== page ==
Monday Reading List: More Shenanigans on the Upper West Side

Kate Taylor of The New York Times has an entry in the ongoing saga of the challenges of integration in New York City:

The issue causing so much anger and consternation: where children will go to elementary school in a section of the Upper West Side. New York City has proposed to move some blocks out of the zone of a popular school, Public School 199, which is mostly white and well off, into that of a lower-performing nearby school, Public School 191, where the students are largely poor and black or Hispanic. The city hopes to achieve a more diverse racial and economic mix at the schools, as well as relieve overcrowding at P.S. 199. The debate is now stretching into its second year — the city dropped its effort last year amid protests. It has grown, if anything, more rancorous, with local elected officials castigating City Hall for not listening to parents’ concerns.

Where have I heard a story like this before? Oh that's right, literally the exact same place, the Upper West Side of New York City, where parents in a condo complex couched their fears of integration in diminishing property values, which is exactly how segregationists of the early 20th century defended their perspectives. Emma Whitford at Gothamist has more coverage, including these gems from white parents and politicians:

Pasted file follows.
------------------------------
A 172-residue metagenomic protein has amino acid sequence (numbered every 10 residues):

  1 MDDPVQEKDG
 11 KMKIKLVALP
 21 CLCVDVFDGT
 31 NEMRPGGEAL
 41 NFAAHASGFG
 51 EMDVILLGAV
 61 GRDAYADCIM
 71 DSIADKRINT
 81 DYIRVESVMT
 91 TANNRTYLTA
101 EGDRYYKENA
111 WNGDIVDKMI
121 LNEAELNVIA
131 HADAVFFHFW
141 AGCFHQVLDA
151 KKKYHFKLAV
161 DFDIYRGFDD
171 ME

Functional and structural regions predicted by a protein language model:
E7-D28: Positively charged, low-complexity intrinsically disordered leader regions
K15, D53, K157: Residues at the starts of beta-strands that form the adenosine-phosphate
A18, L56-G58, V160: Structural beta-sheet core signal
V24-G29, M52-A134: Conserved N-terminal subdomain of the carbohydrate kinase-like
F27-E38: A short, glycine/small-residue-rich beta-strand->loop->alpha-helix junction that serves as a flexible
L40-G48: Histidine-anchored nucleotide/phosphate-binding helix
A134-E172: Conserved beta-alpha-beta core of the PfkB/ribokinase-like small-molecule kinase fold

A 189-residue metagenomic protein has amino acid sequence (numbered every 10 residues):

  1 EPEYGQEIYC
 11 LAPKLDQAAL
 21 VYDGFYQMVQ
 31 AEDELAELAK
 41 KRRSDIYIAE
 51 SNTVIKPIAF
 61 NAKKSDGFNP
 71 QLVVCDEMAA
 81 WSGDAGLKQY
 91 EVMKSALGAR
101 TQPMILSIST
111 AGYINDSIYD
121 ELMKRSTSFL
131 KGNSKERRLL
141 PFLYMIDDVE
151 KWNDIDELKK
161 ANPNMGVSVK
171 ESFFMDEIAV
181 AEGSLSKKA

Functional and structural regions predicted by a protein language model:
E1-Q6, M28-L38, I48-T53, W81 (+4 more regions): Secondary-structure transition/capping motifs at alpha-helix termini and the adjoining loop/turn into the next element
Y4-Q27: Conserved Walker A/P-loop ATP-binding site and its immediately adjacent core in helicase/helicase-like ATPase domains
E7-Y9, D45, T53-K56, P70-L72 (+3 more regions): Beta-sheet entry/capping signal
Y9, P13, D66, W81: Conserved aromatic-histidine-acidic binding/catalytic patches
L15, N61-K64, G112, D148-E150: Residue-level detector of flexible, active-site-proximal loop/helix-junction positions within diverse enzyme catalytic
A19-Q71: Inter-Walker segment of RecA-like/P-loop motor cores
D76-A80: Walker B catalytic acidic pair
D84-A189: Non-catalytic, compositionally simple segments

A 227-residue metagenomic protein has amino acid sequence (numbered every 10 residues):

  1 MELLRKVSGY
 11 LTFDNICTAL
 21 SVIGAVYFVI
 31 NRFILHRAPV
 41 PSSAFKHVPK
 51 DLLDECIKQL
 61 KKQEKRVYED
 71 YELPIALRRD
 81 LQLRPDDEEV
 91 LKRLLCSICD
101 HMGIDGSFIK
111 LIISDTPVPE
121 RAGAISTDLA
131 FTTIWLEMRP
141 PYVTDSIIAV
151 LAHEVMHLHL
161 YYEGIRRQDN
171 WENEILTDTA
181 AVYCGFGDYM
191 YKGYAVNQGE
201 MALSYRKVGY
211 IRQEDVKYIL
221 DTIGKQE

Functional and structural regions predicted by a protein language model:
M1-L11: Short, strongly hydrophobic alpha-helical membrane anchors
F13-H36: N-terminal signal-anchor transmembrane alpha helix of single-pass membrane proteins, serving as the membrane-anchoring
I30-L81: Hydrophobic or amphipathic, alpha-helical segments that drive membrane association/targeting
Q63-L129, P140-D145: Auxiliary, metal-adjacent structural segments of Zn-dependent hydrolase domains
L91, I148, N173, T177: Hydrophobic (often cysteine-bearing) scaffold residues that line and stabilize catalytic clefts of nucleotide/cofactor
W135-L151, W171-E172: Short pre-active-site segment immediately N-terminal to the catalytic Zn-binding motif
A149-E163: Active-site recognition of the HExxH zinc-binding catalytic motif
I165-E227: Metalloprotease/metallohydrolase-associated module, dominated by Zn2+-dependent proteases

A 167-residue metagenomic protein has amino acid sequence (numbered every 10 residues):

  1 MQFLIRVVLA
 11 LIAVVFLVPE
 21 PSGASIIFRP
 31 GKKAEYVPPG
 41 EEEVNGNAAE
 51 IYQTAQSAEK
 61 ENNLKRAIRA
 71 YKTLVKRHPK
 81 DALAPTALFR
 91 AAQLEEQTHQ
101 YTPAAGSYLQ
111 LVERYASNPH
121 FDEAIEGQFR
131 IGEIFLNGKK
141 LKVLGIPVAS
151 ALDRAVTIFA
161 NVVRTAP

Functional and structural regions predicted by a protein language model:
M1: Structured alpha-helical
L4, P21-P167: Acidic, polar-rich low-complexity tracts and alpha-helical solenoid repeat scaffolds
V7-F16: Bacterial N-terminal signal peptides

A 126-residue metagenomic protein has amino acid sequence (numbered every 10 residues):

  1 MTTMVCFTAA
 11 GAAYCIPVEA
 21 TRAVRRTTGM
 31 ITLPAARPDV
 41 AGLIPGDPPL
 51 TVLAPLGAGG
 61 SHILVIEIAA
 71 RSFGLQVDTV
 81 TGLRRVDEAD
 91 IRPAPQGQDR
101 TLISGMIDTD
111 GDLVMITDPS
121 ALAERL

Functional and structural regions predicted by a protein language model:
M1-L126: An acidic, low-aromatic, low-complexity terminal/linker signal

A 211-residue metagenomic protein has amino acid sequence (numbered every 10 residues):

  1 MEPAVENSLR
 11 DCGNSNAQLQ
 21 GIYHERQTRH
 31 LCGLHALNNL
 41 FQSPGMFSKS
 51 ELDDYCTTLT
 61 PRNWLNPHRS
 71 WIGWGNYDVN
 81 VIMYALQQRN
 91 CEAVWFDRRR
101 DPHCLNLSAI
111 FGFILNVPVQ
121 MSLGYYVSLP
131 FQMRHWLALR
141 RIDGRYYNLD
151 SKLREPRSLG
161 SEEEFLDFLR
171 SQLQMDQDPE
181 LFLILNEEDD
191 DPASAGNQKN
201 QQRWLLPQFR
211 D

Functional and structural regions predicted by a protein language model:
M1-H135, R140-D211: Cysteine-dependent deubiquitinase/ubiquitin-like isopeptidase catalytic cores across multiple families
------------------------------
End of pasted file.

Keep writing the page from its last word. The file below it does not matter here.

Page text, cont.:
But State Assemblywoman Linda Rosenthal predicted the Lincoln Towers community would accept nothing less than PS 199, particularly in the absence of detailed demographic data to back up the rezoning lines. "You know this is one of the most educated, active parent bodies in the entire city," she said, adding, "You know what, DOE, you work for them" ... "We were up in Harlem and the local school was not doing so well," said Ziv Arazi, a parent of two. Arazi moved to Trump Place at 200 Riverside Boulevard this year, one of the buildings now in zone-limbo, along with Lincoln Towers. "We bought our apartment specifically because it was zoned to 199 ... It seems that the people living closest to 199 are being punished by being sent to another school just because they want to somehow diversify the student body," he added.

Ah yes, the old "diversity as punishment for white kids" chestnut. I don't even know where to start with all of this, except to say that I'm afraid that the White people at P.S. 199 have no idea how dreadful their stance is, not to mention the ugliness of the beliefs that may undergird their rhetoric. Moreover, the wealthy, heavily Jewish Upper West Side of New York City constitutes one of the most reliably liberal voting blocs in America. Keep that fact in mind the next time someone suggests to you that the most pressing anti-racism work needs to be conducted with poorer White folks.

By the way, L'Shana Tova to my Jewish brothers and sisters!

I am a big believer in the idea that change starts in one's own community, which is why I'm harder on White, liberal, Jewish people than any other group!

Moving to a place in America about as culturally far from NYC as possible, Lynnell Hancock of The Hechinger Report looks at the promise and failure of desegregation in a Mississippi town: